Other Liturgical Texts, Lawrence H. Schiffman, Reclaiming the Dead Sea Scrolls, Jewish Publication Society, Philadelphia 1994.


Psalms Scroll

Psalms Scroll

A text that may provide information about organized liturgy at Qumran is the Psalms Scroll. This scroll, as we have already explained, contains canonical and noncanonical psalms, as well as numerous other poetic prayer texts. Many of the canonical psalms in this text are exactly the same as those incorporated into later rabbinic liturgy. Even the organization of the psalms in the scroll seems to parallel the conceptual framework of the later rabbinic prayer book. Most important, many of the selections discussed in the Talmud as part of the prayer services appear here. One psalm, Psalm 145, has liturgical responses included in it as well. Clearly, these same psalms, most notably Psalm 145 (preceded in Jewish liturgy by the verses beginning with the word “Ashre”), were used in liturgical context by the Qumran sect.

One particular noncanonical poem included in the scroll, the Hymn to the Creator, may be of great significance in this regard (Psalms Scroll 26-9–15). It is a poetic hymn of praise to God-

Great and holy is the Lord,

holiest of holies from generation to generation.

Before Him majesty goes,

and after Him the rush of many waters.

Mercy and truth surround His presence,

truth, justice and righteousness are the foundation of His throne.

He distinguished light from darkness,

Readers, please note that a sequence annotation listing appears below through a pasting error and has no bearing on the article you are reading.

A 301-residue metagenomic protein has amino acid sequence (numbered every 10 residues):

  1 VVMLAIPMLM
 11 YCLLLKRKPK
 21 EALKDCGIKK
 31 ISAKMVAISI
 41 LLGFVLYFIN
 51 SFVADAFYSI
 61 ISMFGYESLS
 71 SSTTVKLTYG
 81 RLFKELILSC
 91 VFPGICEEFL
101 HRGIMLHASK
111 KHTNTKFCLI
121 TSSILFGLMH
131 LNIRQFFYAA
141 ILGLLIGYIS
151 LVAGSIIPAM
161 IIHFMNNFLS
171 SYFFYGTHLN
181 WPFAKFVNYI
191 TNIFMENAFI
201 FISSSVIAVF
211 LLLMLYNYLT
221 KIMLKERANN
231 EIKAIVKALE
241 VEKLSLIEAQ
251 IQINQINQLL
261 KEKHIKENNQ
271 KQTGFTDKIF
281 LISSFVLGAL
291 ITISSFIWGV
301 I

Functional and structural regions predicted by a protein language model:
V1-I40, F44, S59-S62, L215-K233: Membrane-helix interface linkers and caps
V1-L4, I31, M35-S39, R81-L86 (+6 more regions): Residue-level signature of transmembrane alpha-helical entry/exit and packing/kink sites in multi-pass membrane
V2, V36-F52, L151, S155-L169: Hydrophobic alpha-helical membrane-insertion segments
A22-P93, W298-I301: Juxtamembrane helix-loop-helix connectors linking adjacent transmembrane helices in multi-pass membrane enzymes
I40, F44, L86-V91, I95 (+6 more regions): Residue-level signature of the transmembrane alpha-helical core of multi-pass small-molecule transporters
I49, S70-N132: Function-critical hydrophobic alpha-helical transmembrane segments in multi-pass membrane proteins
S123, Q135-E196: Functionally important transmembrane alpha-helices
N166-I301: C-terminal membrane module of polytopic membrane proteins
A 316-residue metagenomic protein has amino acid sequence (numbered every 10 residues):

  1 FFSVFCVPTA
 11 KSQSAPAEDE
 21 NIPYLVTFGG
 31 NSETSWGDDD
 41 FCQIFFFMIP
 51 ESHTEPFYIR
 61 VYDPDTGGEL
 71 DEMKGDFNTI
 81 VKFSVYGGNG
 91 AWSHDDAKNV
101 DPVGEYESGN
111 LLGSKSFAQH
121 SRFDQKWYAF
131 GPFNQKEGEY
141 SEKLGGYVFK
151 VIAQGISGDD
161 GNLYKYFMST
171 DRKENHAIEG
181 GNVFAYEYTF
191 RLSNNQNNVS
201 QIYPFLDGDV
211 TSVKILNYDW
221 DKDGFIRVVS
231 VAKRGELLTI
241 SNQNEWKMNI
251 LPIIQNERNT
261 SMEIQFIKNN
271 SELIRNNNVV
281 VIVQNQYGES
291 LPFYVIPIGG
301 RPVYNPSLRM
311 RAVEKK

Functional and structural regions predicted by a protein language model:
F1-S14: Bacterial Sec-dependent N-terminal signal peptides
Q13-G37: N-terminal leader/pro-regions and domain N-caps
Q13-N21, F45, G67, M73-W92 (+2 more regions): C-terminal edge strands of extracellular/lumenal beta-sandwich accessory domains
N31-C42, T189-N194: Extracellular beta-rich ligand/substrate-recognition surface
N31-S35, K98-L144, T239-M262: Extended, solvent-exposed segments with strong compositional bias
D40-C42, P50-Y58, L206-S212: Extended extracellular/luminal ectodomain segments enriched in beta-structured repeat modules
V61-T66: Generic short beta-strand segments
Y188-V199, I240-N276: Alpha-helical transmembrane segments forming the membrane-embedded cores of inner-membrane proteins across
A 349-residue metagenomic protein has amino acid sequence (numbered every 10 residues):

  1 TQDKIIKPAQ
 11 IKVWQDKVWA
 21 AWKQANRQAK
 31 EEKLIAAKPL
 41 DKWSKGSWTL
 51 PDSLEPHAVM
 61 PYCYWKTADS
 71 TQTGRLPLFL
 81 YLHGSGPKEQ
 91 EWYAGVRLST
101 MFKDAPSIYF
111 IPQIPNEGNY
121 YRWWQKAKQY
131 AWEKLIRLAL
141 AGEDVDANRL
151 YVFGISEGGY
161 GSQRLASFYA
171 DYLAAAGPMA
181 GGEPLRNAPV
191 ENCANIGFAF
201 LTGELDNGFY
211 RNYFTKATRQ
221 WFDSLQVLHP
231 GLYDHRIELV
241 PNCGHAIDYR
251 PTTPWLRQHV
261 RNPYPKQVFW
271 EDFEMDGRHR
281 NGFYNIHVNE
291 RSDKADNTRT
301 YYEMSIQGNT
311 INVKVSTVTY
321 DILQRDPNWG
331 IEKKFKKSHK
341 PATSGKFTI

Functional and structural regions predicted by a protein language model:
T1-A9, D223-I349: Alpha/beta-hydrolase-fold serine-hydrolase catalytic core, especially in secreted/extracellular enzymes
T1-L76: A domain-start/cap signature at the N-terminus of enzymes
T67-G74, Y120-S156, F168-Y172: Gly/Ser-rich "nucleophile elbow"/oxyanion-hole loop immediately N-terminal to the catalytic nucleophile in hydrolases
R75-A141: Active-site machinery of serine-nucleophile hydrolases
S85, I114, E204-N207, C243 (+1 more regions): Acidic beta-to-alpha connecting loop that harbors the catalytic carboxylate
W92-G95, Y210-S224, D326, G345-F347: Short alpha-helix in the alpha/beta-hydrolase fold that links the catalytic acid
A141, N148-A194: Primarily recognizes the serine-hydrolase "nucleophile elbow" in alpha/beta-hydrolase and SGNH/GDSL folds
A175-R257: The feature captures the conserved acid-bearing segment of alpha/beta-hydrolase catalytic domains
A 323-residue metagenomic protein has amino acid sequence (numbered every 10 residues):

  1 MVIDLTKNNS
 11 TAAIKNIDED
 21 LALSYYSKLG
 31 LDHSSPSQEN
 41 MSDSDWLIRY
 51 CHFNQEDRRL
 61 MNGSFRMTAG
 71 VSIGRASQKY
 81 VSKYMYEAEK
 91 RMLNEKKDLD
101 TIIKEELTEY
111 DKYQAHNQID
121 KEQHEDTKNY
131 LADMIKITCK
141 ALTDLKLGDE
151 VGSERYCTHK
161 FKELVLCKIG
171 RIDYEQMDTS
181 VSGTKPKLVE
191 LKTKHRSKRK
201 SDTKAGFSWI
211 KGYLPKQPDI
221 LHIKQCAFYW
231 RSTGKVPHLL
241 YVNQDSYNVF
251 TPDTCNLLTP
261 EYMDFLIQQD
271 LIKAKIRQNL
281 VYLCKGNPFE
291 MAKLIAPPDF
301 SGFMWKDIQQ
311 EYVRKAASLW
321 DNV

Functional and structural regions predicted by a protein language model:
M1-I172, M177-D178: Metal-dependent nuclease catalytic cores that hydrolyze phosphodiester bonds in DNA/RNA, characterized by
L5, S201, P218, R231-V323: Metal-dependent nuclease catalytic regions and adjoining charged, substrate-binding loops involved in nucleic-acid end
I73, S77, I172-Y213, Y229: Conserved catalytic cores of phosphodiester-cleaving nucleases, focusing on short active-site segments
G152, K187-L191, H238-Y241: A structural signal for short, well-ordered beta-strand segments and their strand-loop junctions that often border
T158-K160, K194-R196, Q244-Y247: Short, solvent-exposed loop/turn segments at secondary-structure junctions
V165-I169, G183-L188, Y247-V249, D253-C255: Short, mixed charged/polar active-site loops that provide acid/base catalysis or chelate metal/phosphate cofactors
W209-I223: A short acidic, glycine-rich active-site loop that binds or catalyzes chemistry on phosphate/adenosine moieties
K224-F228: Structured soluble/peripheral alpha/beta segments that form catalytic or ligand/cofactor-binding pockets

the morning He established with the knowledge of His heart.

Then all the angels saw and they sang,

for He showed them what they did not know.

He crowns the mountains with produce,

good food for every living being.

Blessed be the One Who creates the earth with His strength,

Who established the earth with His wisdom.

With His understanding He stretched forth the heavens,

and He took out [the wind] from [His store]house.

He made the [lightning for ra]in,

and He raised up the clou[ds from] the end(s) [of the earth].

This poem certainly resembles the early Jewish mystical hymn El Adon, which eventually found its way into the rabbinic liturgy. El Adon, recited on Sabbaths and Festivals, contains a number of the same motifs. Among the many parallels we can cite are these two- “knowledge and understanding surround Him” and “merit and uprightness are before His throne, kindness and mercy are before His glory.” But in one important respect, the two poems differ- whereas the Qumran hymn portrays God as the creator of the entire world, the rabbinic hymn speaks of God only as the creator of the heavenly luminaries.

It is tempting to regard the Thanksgiving Scroll as a series of hymns for public worship. But we have no evidence that this material was in fact liturgical. These poems are individual plaints, perhaps composed by a leader of the sect—some scholars claim by the Teacher of Righteousness himself—concentrating on serious matters of theology and belief. The Thanksgiving Hymns were certainly not part of a regular order of prayers. Rather, they belong to a genre of devotional, introspective poetry.

The same is the case with the Songs of the Sabbath Sacrifice, also called the Angelic Liturgy. This text describes how the angelic hosts daily praise God in the heavens according to fixed rituals. As we will see in a later chapter, this is a mystical text describing the angels’ praise of God in the heavens, not songs of praise for us to recite on earth. Therefore, this text cannot actually help us understand the ritual of the sectarians or of other ancient Jews.

Pages 300-301

What do you want to know?

Ask our AI widget and get answers from this website